1. Delegation of Powers. “Under the declaration, although the board had authority to allow the management company to enter into contracts on behalf of the association, . . . the board does not have the authority to authorize that contractual action taken by the management company can be approved by less than the entire board.” “The board has to make a decision. It can either (1) delegate the power to enter contracts without board approval or (2) delegate the power to enter contract with full board approval. There is no authority for the board to delegate the power to enter contracts with approval by less than the entire board.”

The New Reality – 

  • Boards and management should review the association declaration and management contract to ensure that the delegation of powers is allowed.

4. An exculpation provision may not save you from liability. “Defendant’s breach of fiduciary duties constituted gross negligence” by “failing to strictly comply with the clear requirements of the declaration and/or Condominium Property Act by failing to itemize reserves in the budget, failing to credit unit owners with surpluses, commingling operating and reserve expenses, allowing funds in bank accounts in excess of the F.D.I.C. insured limited, failing to provide written notices of board meeting as required by the declaration and failing to present possible conflicts of interest to the unit owners for approval.”

The New Reality – 

  • Declarations often include exculpation clauses that protect board members from personal liability for the actions and decisions they make while serving the association. However, the Court in Palm II held that a board’s conduct can subject them to liability if their conduct is “grossly negligent in that they intentionally failed to act in the face of a known duty, demonstrating a conscious disregard for their duties.”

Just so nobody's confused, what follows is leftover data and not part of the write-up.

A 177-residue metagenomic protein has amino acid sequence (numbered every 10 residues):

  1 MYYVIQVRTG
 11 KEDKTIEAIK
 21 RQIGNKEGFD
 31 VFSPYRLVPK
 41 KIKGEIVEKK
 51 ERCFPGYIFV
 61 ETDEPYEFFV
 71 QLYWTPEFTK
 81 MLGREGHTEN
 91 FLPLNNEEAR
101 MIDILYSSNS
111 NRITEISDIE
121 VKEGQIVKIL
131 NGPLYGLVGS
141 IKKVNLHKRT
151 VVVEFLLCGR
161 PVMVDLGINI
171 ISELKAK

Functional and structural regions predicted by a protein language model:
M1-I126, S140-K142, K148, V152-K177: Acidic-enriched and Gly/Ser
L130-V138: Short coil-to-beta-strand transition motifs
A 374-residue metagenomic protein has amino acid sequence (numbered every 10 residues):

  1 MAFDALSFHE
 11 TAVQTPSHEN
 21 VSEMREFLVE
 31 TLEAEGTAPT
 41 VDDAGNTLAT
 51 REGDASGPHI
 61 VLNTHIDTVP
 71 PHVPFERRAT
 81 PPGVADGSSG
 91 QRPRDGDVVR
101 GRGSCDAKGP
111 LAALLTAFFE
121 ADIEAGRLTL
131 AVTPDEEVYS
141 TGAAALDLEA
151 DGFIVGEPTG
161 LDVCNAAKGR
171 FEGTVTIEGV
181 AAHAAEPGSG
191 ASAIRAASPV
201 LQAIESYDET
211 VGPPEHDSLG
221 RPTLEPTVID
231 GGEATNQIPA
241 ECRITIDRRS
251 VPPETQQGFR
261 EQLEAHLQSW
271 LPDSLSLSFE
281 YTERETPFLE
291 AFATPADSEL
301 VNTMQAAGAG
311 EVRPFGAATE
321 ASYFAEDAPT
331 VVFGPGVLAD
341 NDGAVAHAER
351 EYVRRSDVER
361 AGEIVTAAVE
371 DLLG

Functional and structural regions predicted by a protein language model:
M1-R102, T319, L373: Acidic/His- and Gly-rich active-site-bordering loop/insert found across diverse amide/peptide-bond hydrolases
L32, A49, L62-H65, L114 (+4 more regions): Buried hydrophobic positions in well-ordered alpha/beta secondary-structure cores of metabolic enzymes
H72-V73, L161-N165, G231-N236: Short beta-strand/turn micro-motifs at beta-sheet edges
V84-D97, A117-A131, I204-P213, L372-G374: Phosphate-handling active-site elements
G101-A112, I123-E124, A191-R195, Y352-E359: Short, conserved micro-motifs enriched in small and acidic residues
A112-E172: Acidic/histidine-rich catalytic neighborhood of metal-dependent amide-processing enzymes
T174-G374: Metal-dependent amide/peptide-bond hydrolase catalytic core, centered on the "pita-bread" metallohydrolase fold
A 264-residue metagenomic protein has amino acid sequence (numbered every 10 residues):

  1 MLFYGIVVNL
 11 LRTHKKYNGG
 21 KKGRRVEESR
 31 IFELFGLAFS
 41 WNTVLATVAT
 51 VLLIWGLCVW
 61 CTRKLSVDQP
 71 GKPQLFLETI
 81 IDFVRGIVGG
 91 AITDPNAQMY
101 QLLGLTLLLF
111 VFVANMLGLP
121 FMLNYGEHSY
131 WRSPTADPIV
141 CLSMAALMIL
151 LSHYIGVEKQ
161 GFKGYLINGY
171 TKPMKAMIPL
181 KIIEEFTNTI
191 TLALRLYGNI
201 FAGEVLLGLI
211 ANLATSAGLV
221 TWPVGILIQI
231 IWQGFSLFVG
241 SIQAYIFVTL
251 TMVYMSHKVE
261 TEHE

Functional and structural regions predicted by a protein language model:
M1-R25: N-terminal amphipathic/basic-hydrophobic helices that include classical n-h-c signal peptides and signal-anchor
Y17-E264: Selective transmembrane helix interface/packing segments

• Boards must use due diligence when acting on behalf of the association (i.e., by investigating, asking questions, and discussing issues before making a decision). Boards must always make decisions that are in the best interest of the association. 
  • Boards should seek professional advice (i.e., from an attorney or accountant) when unsure about a legal or accounting issue. The Court in Palm II ruled that “if a board seeks legal advice before reaching its decision and relied in that advice in reaching its decision, it will be found to have properly exercised its business judgment.”

The Take Away

It is imperative that Boards read and become familiar with the requirements and obligations of its governing documents, the Illinois Condominium Property Act and Palm II. The rulings in Palm II undoubtedly will create obstacles in conducting day-to-day association business without calling more Board meetings or delegating decision making authority. However, until new legislation or the Illinois Supreme Court provides differently, condominium Boards must adhere to the rulings rendered in the Palm II case or face judicial scrutiny.

Howard S. Dakoff of Levenfeld Pearlstein, LLC is serving on a committee of the Condominium Law Subcommittee of the Chicago Bar Association whose directive is to draft and promote possible legislation to address the onerous rulings in Palm II. We will keep you abreast of any developments as they occur.


1 Unless otherwise noted, all quotations are taken from the Palm II Published Appellate Case.